By Elise Franco
AUSTINTOWN — Township trustees want justification for a Youngstown water-rate increase that raised Austintown residents’ rates about $2.72 per month.
Trustee Lisa Oles said the township was told by city officials that the increase, which went into effect Feb. 1, was to raise money to replace water infrastructure.
She said that township residents pay a 40 percent surcharge for their water supply.
“It was always our understanding that surcharge was being paid to maintain and replace, as needed, the water infrastructure,” Oles said. “If the city is proposing this increase based on the reasoning that they want to replace the waterlines, we want to know what they’ve been doing with our surcharges all these years.”
Youngstown officials announced Dec. 31 that its residential and commercial customers would see an 8.75 percent increase in water rates over the next five years to cover the cost of the city’s capital-improvement plan, which includes various waterline-replacement projects, a water-tank replacement, new meters, major valve replacements and more totaling more than $33 million.
Youngstown supplies water to large parts of Austintown, Boardman and Canfield townships.
Austintown Township Administrator Mike Dockry said he drafted a letter requesting from Youngstown:
UInformation that provides reasons or justification for the water-rate hike.
UInformation about any strategic plan to replace, repair or maintain water infrastructure.
UAn explanation of expenditures for the past three years of surcharge revenue from noncity customers.
UDetails on all grants applied for in the past three years for replacement, repair or maintenance of water-system infrastructure.
Dockry said the letter will be postmarked and also faxed to the city today. The letter also is going to the Ohio Environmental Protection Agency.
Oles said township officials want to know why raising water rates seems to be the city’s only option.
“We want to know if the city has exhausted all of their opportunities to apply for any grants available before they come to the consumers and expect us to pay,” she said.
Youngstown Mayor Jay Williams said he didn’t want to respond to the letter Tuesday.
“I haven’t seen the letter,” he said. “If and when we receive the letter we will respond appropriately.”
Williams said the city will do its best to answer any and all questions Austintown officials have.
Canfield Trustee Marie Cartwright and Boardman Administrator Jason Loree said their respective townships weren’t involved in writing the letter, but they are aware of the increase.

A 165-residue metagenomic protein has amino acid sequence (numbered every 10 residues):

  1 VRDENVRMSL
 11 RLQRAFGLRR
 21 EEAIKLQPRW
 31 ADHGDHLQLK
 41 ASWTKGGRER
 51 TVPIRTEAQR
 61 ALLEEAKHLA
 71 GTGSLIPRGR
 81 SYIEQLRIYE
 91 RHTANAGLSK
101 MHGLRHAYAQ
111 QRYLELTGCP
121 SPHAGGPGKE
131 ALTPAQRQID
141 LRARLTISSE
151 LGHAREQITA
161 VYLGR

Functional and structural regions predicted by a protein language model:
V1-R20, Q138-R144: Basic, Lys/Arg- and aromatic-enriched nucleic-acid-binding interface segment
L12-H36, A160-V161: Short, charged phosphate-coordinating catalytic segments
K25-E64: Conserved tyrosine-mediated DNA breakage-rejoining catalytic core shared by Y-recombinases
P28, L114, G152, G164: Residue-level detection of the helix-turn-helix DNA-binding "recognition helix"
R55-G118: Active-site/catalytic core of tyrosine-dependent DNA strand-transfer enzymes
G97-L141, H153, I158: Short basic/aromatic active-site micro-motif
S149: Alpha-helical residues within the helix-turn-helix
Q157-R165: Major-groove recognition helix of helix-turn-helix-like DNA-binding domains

Loree said he hasn’t had any complaints from residents, but he wouldn’t be surprised if the calls come is as water bills begin to.
Oles said the point of Austintown’s request to Youngstown is to make sure the city is using money for its intended purpose.
“We want to make sure this is not another attempt to raise funds for the city, if the purpose is not going toward changing the water infrastructure like they’re saying,” she said. “The people in the suburbs shouldn’t have to contribute to the city’s general fund. We want to make sure we benefit from what we’re paying for.”
Loree said he understands infrastructure maintenance and replacement are important, but they actually need to happen.
“I hope their plans have been well thought out and [extra] costs don’t end up on the backs of those outside the municipality,” he said.
Oles said she hopes the ABC Water District, which is designed to provide Austintown, Boardman and Canfield with a way to address storm water or flooding concerns, could become a possible alternative for township residents who don’t want to pay Youngstown’s high rates.
“If the increase in their water rates are going to be extremely high and unaffordable, maybe it’s time the water district takes a look at starting to provide the services Youngstown currently provides to our residents,” she said.
The districts’ representatives are scheduled to meet at 1 p.m. Feb. 23 at the Boardman Government Center. Oles said she would like to see this issue brought up at that meeting.
“I hope whether our district can start providing the residents with the same services Youngstown is providing is something they consider and discuss seriously,” she said. “We have a lot of people on fixed incomes in Austintown, so we’re trying to keep the cost down.”